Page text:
On 11 July, MA Design Expanded Practice students displayed in the MA Studios the outcome of their work on the 10 week-long project “Pataphysical Responses to the Most Urgent and Intractable Problems of Our Age”, in a show titled “HA HA! (Hinting At Having Alternatives!)”.
An Ouvroir de Design Potentielle (OuDePO – Laboratory/Workshop of Design Potentiality) was instituted in the Design Department. The OuDePo was formed to initiate a pataphysical curriculum in order to have a playful, yet critical purchase on design and designing- and, in particular, the part design plays in enacting neo-liberal programmes.
The quixotic programme of ‘pataphysical design’ effects deviance, disruption and, ultimately seeks to detour what is deemed the ‘proper’ way to think, imagine and act in design practice; it does so in order to circumvent the blocks (blocs) produced by design orthodoxies, finding ‘alternative’ methods and ‘imaginary solutions’ (of which pataphysics is the science).
The work presented in the show issues from thirteen ouvroirs (laboratories), which were formed to research, explore and propose responses to the most stubborn (intractable) and pressing, urgent (used ironically or seriously) problems and questions of the day.
Here are a few examples of the projects on display:
Ethical Botany and Cultivated Elysiums (Team: Keer Wei, Wei Peng, Yaoyao Tang)
The program of this ouvroir is to explore the increasingly important spiritual-ethical bond between the plant world and the human world. In this instance, the concept of the divine force of nature was used for a pataphysical program tackling the plastic islands of the Atlantic currents. The ouvroir developed an apparatus that afforded the opportunity to mix human breath (chi) and mycellium spores and introduce the mixture into 1) a rubber-duck like float that would take up to a year floating on the ocean currents before reaching the plastic island and/or 2) duck egg-like bombs that could be thrown from a passing ship or dropped from a plane directly on it. In both cases the objects are designed to release the spiritual-botanic mixture so that it may start to grow on and/or attack the plastics that are accumulating in our oceans and which, pose a threat to ocean life forms and, ultimately, humanity.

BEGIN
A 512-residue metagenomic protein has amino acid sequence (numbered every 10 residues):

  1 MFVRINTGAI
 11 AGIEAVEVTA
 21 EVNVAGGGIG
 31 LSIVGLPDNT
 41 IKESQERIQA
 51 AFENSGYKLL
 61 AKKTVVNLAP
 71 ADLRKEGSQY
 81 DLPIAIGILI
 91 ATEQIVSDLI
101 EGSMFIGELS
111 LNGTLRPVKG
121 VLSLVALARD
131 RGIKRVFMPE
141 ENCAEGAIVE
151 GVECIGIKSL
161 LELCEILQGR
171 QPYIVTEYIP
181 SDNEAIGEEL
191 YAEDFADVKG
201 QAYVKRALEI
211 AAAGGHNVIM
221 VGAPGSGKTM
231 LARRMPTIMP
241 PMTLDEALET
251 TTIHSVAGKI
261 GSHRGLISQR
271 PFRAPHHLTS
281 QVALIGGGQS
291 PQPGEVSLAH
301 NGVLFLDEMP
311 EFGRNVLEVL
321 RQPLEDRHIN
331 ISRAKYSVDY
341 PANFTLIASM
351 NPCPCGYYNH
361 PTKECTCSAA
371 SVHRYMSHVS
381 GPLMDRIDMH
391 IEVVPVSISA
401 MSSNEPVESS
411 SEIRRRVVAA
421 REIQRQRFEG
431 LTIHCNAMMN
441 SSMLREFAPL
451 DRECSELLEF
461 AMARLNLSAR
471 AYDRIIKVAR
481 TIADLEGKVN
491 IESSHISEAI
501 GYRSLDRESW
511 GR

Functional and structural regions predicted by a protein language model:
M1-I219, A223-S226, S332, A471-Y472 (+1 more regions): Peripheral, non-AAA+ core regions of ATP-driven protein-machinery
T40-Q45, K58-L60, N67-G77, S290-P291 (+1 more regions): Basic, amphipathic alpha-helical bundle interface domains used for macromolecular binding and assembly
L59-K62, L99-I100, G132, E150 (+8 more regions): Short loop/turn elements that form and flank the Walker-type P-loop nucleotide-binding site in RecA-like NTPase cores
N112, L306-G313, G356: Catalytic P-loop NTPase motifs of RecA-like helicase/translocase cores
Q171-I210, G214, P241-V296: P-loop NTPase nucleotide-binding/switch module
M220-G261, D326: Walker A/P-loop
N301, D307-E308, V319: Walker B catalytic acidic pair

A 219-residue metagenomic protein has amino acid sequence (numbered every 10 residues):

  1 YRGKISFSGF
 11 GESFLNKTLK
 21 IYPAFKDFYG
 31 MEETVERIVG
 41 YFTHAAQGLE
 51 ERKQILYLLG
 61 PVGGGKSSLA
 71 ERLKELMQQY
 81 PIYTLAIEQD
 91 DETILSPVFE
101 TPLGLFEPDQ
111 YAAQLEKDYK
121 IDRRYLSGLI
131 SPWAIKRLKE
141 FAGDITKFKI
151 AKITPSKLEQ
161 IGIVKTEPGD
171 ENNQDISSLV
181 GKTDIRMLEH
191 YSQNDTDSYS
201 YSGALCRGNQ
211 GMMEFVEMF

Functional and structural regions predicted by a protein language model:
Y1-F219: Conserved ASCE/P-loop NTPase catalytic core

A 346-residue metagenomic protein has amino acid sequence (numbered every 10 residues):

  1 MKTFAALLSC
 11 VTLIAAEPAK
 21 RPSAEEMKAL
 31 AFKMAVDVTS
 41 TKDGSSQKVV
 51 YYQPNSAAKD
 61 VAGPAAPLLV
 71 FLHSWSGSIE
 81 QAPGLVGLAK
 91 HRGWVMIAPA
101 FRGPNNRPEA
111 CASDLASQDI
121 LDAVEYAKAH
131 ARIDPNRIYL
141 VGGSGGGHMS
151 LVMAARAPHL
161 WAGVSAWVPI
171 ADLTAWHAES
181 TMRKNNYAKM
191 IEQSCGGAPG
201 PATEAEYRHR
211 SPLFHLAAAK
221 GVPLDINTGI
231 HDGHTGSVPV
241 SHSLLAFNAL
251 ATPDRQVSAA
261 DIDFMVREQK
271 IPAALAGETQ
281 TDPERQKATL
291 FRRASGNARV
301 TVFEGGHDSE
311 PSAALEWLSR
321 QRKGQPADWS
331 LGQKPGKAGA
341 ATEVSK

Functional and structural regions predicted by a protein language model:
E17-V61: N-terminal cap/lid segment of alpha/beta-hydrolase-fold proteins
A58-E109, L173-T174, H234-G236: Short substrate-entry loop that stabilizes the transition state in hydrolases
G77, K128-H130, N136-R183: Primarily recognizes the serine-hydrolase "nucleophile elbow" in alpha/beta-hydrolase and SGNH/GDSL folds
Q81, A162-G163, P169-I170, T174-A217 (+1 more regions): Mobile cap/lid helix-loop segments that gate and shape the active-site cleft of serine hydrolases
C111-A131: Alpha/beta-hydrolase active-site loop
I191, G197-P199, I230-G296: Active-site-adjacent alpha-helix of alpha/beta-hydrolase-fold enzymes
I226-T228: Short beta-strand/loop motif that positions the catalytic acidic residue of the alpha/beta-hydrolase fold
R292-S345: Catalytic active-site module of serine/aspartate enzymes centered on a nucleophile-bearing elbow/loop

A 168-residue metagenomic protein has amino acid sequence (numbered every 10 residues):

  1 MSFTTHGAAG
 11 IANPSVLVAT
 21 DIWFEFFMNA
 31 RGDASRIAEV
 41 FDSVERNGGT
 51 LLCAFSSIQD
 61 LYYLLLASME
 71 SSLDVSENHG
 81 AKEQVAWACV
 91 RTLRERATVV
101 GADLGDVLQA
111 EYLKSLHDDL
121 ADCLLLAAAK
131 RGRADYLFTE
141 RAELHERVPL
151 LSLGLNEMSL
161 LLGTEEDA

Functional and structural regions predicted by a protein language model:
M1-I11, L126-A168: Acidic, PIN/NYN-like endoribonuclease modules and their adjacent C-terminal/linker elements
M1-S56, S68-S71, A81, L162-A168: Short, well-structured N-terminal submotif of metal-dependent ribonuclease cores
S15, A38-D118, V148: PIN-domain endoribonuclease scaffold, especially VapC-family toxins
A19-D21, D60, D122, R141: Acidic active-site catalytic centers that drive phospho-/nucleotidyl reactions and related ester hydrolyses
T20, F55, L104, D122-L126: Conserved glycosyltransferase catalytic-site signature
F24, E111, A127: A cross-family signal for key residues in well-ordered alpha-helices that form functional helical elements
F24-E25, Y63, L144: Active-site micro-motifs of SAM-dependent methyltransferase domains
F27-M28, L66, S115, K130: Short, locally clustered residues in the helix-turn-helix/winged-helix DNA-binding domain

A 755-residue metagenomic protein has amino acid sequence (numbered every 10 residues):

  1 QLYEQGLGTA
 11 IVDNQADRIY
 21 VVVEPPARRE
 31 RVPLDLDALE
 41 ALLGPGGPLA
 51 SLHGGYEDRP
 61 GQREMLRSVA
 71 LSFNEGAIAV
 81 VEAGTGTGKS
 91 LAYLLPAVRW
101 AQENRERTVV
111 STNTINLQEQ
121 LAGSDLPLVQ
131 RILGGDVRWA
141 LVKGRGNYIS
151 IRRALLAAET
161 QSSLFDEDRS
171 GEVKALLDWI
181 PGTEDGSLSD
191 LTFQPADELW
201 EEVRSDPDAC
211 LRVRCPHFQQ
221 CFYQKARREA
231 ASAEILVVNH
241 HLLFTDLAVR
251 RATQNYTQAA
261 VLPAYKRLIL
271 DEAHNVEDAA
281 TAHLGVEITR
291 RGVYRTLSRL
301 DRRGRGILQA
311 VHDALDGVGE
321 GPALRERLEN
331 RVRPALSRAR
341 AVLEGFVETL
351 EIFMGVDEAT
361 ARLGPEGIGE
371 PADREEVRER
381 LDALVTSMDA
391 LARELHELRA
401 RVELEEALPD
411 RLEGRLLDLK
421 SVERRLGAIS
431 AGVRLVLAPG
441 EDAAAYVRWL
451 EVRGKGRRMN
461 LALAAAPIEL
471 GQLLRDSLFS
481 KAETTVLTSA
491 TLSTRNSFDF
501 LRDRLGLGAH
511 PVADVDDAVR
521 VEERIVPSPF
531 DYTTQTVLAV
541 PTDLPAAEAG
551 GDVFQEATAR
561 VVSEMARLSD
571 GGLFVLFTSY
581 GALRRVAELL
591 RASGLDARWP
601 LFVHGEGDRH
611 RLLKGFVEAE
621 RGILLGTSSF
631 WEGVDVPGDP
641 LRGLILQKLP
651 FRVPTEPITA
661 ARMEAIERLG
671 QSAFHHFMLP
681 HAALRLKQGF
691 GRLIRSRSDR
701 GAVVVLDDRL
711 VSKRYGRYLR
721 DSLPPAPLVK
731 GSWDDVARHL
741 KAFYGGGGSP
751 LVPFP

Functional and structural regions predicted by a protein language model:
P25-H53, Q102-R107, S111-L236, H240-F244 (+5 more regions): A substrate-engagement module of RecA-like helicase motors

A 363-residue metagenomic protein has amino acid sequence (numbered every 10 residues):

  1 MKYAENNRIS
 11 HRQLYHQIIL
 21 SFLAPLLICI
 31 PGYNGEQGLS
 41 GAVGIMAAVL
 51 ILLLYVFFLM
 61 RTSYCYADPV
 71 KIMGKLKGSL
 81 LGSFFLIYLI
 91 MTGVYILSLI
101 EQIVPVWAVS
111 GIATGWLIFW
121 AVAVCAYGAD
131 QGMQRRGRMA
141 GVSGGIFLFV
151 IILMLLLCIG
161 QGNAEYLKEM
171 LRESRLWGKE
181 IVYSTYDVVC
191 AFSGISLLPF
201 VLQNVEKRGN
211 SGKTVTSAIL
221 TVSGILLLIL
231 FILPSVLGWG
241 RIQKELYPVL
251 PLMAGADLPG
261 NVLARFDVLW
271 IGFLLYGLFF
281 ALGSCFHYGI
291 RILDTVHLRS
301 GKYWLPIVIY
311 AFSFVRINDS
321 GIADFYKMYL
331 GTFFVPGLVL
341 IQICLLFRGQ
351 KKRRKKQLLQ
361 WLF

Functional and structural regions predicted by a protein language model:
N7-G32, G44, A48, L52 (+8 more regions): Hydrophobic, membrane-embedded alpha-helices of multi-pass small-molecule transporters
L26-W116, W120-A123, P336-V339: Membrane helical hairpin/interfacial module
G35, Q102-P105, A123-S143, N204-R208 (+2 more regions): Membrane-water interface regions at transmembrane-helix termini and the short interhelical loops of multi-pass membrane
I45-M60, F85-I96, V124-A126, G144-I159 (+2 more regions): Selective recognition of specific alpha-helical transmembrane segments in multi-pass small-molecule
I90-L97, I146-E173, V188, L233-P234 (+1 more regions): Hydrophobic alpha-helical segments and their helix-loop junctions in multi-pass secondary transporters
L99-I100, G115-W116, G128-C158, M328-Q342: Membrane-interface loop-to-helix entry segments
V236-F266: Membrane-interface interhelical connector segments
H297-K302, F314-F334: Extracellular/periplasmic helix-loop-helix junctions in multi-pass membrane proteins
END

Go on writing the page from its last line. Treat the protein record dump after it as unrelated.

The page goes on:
Risible Natural Laws & Chimerical Physics (Team: Tajwar Aziz, Stacey Rosouw, Fiorella Moreno Pastor)
This ouvroir is dedicated to the study of the ludicrous and illusory scientific laws that we convince ourselves are basic ‘truths’ that subtend the behaviour of the matters of our universe(s). The particular project that is being exhibited is an ‘imaginary solution’ to the problem of excessive methanic eructation and flatulence (farts) in domesticated ungulates (the dairy cow) which are causing ozone depletion and are a major factor in global warming. The Heath Robinson-like apparatus, namely, the Borborigmynometer operates by capturing and filtering methane into a termitarian dome populated by the methanotrophic bacterium Methylococcus capsulatus. The bacteria, sourced from termite mounds, is able to absorb the gas and produce an edible fodder, also known as moo-palates, suitable for feeding back to livestock and other domesticated animals.
Thaumaturgical Feminisms (team: Minkyung Lee, Yang Liu, Jiawei Li, Yujyun Guo)
From time immemorial magic has been associated with the feminine. In the past this association was used pejoratively – women were tried (by attempts to drown them) for practicing the ‘dark arts’ and if they survived the trial they were burnt at the stake. This ouvroir became a coven of un-drown-able and un-burn-able witches asserting the thaumaturgical (magical) powers of the female body, particularly the power to bring to life. The ouvroir has developed a kit/service to use menstrual blood to ‘fertilise’ soil to grow evening primrose, which can be used to treat period pains. The work confronts socio-cultural taboos around the subject of menstruation, treating it, as it should be, as something profoundly natural.
Below, a few photos from the interim presentations, taken by Stacey Rosouw:
Text by Senior Lecturer in Design Terry Rosenberg